I hope that in no fit of false modesty I have now reassured you that even though I spend a lot of time dealing with politicians and other bad guys, my legal skills have remained intact, both in procedural terms and in substantive law terms, and you should very confident that when I return to the bench I will remain equally committed to the pursuit of excellence in substantive legal matters.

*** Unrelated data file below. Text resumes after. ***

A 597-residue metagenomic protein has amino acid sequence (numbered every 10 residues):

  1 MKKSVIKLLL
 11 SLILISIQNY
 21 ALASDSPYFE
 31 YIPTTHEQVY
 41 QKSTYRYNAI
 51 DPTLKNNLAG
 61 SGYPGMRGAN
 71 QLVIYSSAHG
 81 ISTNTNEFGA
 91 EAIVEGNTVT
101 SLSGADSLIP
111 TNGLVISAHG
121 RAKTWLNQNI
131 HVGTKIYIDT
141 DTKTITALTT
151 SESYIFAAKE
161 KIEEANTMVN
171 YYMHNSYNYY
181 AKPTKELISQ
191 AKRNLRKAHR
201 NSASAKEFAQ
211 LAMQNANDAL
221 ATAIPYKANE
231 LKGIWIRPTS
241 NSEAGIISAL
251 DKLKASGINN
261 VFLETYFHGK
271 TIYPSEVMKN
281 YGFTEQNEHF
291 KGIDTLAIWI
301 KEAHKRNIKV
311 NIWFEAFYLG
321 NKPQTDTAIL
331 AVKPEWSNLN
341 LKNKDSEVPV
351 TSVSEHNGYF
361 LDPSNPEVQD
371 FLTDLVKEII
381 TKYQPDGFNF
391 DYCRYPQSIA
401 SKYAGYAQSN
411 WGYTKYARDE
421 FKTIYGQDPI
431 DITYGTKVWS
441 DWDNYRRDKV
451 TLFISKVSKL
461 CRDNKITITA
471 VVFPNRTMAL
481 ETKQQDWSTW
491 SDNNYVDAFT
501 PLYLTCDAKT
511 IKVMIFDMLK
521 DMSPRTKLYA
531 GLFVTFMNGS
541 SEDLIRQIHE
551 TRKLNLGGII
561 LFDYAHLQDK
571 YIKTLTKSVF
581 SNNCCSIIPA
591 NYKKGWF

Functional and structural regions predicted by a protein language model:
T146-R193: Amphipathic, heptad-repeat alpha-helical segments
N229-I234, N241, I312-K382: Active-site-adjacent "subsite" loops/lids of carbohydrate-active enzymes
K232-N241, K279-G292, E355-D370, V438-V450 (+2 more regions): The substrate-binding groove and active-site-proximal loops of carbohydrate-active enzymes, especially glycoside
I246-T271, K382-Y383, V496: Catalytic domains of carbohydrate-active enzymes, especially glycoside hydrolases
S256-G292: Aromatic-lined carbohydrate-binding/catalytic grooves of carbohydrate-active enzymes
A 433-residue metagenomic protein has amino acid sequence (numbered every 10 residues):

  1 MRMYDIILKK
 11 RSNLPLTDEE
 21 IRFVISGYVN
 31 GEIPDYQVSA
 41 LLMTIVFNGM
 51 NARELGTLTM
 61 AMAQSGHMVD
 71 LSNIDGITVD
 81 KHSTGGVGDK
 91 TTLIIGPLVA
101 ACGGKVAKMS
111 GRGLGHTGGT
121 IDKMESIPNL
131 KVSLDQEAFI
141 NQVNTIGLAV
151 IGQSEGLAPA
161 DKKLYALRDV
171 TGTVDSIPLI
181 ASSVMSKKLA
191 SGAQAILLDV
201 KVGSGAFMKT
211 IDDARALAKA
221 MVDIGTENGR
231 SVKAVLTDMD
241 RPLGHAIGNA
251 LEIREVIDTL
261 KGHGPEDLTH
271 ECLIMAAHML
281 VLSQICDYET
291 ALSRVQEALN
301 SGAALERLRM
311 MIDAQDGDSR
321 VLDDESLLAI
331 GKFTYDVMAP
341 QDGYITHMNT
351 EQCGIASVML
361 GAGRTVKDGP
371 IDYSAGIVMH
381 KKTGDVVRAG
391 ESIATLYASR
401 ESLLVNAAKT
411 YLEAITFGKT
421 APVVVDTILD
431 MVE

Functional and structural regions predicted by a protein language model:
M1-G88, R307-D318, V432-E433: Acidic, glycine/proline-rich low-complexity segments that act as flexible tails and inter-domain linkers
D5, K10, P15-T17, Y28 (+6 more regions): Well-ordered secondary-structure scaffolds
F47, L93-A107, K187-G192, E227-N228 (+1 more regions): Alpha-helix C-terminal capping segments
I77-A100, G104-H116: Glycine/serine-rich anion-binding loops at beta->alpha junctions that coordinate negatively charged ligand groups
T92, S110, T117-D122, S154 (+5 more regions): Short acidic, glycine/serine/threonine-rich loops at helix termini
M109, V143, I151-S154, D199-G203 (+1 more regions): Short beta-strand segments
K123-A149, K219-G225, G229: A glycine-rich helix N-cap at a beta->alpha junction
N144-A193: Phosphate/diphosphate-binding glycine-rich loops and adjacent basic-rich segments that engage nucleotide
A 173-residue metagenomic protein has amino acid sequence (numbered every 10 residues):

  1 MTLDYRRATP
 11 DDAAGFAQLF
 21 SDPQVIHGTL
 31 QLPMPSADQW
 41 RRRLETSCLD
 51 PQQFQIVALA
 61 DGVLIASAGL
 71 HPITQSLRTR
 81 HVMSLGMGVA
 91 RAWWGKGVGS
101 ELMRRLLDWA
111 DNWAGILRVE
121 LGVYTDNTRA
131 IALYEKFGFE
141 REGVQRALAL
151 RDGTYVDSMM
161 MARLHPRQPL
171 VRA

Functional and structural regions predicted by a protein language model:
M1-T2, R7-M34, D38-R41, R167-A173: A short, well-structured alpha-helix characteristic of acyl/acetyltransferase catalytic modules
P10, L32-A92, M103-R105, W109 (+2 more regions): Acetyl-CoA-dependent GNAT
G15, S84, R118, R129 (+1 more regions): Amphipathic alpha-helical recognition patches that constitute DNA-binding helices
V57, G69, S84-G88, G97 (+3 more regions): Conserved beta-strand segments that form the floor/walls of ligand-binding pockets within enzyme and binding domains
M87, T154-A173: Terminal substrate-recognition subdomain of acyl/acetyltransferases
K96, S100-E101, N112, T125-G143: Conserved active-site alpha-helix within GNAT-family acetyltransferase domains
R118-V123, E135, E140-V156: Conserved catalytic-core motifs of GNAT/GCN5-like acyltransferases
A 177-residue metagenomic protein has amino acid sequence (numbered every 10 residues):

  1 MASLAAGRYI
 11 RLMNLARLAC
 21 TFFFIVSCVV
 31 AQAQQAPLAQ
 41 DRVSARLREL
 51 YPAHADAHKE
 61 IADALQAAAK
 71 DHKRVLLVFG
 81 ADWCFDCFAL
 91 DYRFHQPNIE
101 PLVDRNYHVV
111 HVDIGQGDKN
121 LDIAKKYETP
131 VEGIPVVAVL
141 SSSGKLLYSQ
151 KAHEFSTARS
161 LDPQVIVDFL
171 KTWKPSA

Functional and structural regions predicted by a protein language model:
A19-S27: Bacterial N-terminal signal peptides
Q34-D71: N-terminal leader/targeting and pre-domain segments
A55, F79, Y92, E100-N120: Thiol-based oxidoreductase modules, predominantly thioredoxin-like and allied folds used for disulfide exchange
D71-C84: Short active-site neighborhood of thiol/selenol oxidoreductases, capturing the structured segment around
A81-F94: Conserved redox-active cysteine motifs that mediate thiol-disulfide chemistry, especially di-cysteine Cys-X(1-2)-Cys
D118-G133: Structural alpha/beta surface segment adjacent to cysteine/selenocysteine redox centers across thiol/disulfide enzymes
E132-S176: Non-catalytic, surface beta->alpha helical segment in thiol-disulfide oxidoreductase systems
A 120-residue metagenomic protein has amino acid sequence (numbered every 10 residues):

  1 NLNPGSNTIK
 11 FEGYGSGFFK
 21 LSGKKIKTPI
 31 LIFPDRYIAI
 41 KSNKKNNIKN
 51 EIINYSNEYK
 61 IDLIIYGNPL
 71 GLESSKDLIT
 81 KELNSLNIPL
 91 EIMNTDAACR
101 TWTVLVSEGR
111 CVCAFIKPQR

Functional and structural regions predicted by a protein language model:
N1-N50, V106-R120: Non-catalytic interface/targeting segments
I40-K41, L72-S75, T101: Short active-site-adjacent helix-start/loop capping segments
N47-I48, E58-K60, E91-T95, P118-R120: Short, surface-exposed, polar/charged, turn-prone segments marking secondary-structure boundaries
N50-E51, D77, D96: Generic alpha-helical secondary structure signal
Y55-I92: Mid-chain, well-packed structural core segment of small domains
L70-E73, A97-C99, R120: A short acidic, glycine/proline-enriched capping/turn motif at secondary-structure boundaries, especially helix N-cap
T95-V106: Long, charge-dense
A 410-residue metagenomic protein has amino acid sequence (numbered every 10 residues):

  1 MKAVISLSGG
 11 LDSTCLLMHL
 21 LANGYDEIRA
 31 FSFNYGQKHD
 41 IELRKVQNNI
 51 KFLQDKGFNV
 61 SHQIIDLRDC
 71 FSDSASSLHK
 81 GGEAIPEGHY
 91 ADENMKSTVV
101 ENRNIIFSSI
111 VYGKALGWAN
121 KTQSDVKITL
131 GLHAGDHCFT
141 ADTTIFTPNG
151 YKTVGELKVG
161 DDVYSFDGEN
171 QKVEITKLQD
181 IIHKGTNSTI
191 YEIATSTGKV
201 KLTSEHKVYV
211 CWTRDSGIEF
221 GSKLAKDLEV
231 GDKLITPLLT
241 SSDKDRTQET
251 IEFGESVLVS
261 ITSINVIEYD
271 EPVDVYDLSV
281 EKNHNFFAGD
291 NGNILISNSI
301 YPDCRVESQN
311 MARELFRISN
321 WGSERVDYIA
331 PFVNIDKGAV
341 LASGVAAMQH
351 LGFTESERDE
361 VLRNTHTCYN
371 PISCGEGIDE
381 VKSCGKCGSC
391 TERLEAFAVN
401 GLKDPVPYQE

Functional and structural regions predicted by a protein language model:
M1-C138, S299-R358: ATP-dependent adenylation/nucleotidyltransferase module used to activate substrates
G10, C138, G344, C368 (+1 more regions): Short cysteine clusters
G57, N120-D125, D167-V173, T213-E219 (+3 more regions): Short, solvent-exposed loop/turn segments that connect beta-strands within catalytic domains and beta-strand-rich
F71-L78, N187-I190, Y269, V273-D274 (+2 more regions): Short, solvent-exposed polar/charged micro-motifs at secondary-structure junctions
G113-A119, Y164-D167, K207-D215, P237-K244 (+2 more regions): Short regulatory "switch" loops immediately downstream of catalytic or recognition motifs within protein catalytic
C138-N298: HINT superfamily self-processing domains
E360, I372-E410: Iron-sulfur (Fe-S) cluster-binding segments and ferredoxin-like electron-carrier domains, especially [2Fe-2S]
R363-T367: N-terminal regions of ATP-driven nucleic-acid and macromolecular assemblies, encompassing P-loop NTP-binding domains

Let me tell you, maybe a little less facetiously, something, in very general terms, about the work that these two International Criminal Law Tribunals, of which I have the pleasure and the honour of being the Chief Prosecutor, to tell you something about the intellectual environment in which we are operating. We are operating, if I could use this kind of image, in a hall of mirrors littered with land mines. We are attempting to rosecute leaders, political military leaders, persons of enormous influence, in a legal environment in which there is no pre-existing legal infrastructure and, in which we face a myriad of extremely challenging difficulty. Some are readily apparent and I don’t have to dwell on it. The whole tribunal for the former Yugoslavia now has a staff of about six hundred people. In the office of the Prosecutor, I lead a staff of about three hundred. And, there’s another hundred and twenty-five in my office in Kigali for the Rwanda tribunal. We come from about fifty-six different countries. So, the first land mine that we have to face in our effort to advance these legal principals is a clash of common law and civil law legal cultures, which in the field of criminal law rests on very fundamental differences in approaches to investigations and prosecutions. The second, which is unknown in many even common law domestic criminal justice systems, is that the chief prosecutor has both the prosecutorial and the investigation stage of the criminal process, which I do. So, of the three hundred people who work in my office in the Hague, about a hundred are investigators, which means that they are, for the most part, very experienced police officers who come from different jurisdictions with background, for the most part in organized crime type investigations. We also have a criminal analyst, military analyst, because we operate often in an environment where military aspects of the investigation is critically important. So, we save another difficulty, which is the difficulty that is endemic in prosecutors actually also controlling completely the investigator’s agenda. We do that in an environment where, contrary to domestic law, criminal law enforcement is not universal. In our country we expect that if a serious crime is denounced it will be investigated. There’s not a huge amount of discretionary judgment that is placed at the outset. In these international tribunals, hundreds of extremely serious crimes; murder, rape, torture, persecution, enslavement of civil populations, and so on, are brought to our attention. And, we can only choose to pursue and investigate a few. And, it’s the same “us” who eventually will take these cases to court. The other intellectual environment in which criminal law is being tested, is in this very uneasy merging of international law and criminal law. One could hardly think of two disciplines that are less well suited to be merged. International law is, in a sense, the quintessential body of consensual law. Everything in international law, is built on agreements and consent, agreements between states. It’s a body of law that is intensely political and tremendously deferential to state sovereignty. Criminal law, on the other hand, is a body of law that is coercive, authoritarian, and, yet, in a sense, ironically, highly suspicious of state power, particularly of state abuse of power. So, we are again, trying to merge two disciplines that rest on very profoundly different premises. And then, to bring home to you in more concrete terms, in this hall of mirrors in which we are trying to operate, some of the very basic principals upon which our criminal justice system has evolved, and upon which, I might add, most of the important rights of the defence have been developed, is based on one fundamental assumption, which is that the prosecution must be kept under a very strict regime of checks and balances, because it has behind it the might of the state, and, that the accused must be given instruments to resist the possible abuses that come from the state power backing up the prosecution. In the cases that I prosecute on many occasions, not only is there not a state behind me, which there never is, but, there is one backing up the defence. There are many instances in which, and I think it will only get worse as we’re moving up the chain of military and political command, and prosecute offenders that were, and in some cases continue to be in control of an entire state machine, the state, actually, is on the other side, which makes us have to reflect, I think in very serious terms, about the design of rules of procedure in evidence, and of substantive law that will be appropriately reflective of this environment in which we operate. And, I think this is an environment in which the likes of G. Arthur Martin would have excelled. And, frankly, I think it’s an environment in which Canadian criminal lawyers do particularly well. And, I suggest to you that this is so, in large part for two reasons. The first one, I think, is the great flexibility of minds and concern with first principals that we have acquired when we were called, at least those of my generation, to rise to the challenge of the Canadian Charter of Rights and Freedoms. And, I have a recollection of speaking to Justice Martin about what he perceives as a very profound challenge, to be prepared to, in a sense, abandon the status quo … a status quo, that as a great legal giant, he had contributed to develop, and, yet to be prepared in a completely open-minded fashion, to reconsider the wisdom and the fairness of rules on which his entire career had been built. I think it’s the true test of the giant scope of his intellect that he rose, late in his career, at a time when many others would not have had the intellectual stamina and courage to reconsider and to start rebuilding, from scratch, a new legal environment in which criminal law would defend justice fairly. I believe that because some of us have lived in that kind of environment, we have developed this capacity to be constantly questioning and I think that that is the landmark of a great criminal justice system. We should aspire, but, we cannot, I believe, dream of ever having a system that will be error free. But, we should guard against having a system that is not prepared to recognize that, and that is not prepared to probe when errors are likely to have been committed. So, I believe the Charter has made Canadians the quintessential international criminal lawyers because of the flexibility of mind that is required to build a new system. The second reason that I think Canadians do well in the legal environment in which I now operate, is one that I don’t think was in the mind of those who appointed me. I believe they appointed me, in large part, because they didn’t know me. That’s another story. But, I think they saw, in someone like me things that have considerable, but superficial appeal, such as bilingualism, and therefore, the ability for me to do prosecutions in Rwanda in a very francophone environment, and so on. What they didn’t know, and what I believe is the most important contributions that I make leading the lawyers and the investigators in my office, is the tremendous natural, ethical reflexes that come from having lived in a Canadian criminal justice environment, where ethics are of primary importance. Uh, I don’t think it’s apparent to the outside world. It’s very apparent to me, now that I have moved in circles in which I deal with criminal lawyers coming from all over the world. I think this is part of the legacy of G. Arthur Martin. And from what I continue to see of the work that you, in this room, are contributing to, I really believe that it’s the landmark of the Canadian Criminal Bar, and, in particular in this province, under the leadership of people who are here today, to have developed an extremely strong commitment to legal ethics. In that context, every decision we have to make in my office, from the extremely trivial, to the very fundamentally difficult substantively…every decision we have to make is made without precedence. We have to figure out what is the correct position we should advance, and we have to do that in real time, operational context, where it matters…it matters what’s going to happen the next day as a result of our decision. When, after having heard the advice from lawyers who work with me, who I respect tremendously, who come from all over the world…after having heard them, eventually I have to make a decision. And, when I have to do that, I often ask myself what would someone like Arthur Martin think of what I want to do, what I think is the correct decision? It’s a very secure way for me of putting the wisdom of that decision to the ultimate test. What would Justice Martin think of that? Having gone through that intellectual process, if I come to the conclusion that I’m not all that sure he would like it, I then move down to the past recipients of this award to try to see if I could find one who would think that it’s really good idea. And, when I’ve exhausted that exercise and I can’t think of a single one of them, not even Martin Freeman who I consider to be quite an open-minded guy, to support the rather daring position that I want to take, I usually go back to Arthur Martin and I think to myself, well, at least he would concede that there is an arguable point. Then I usually move on and do what I wanted to do in the first place. I believe that the career of G. Arthur Martin, and of those who have received this award in the past, is a testimony to the fact that in war, in peace, and in professional life, it is considerably more difficult to be consistently decent, than to be occasionally heroic. G. Arthur Martin was one of these extraordinary persons who could be both. But, for the most part, I think we can often rise to the occasion of an extraordinary challenge, but, to maintain, on a day to day basis the fundamental decency that gets us to do, most of the time, the right thing, I think is a more difficult exercise.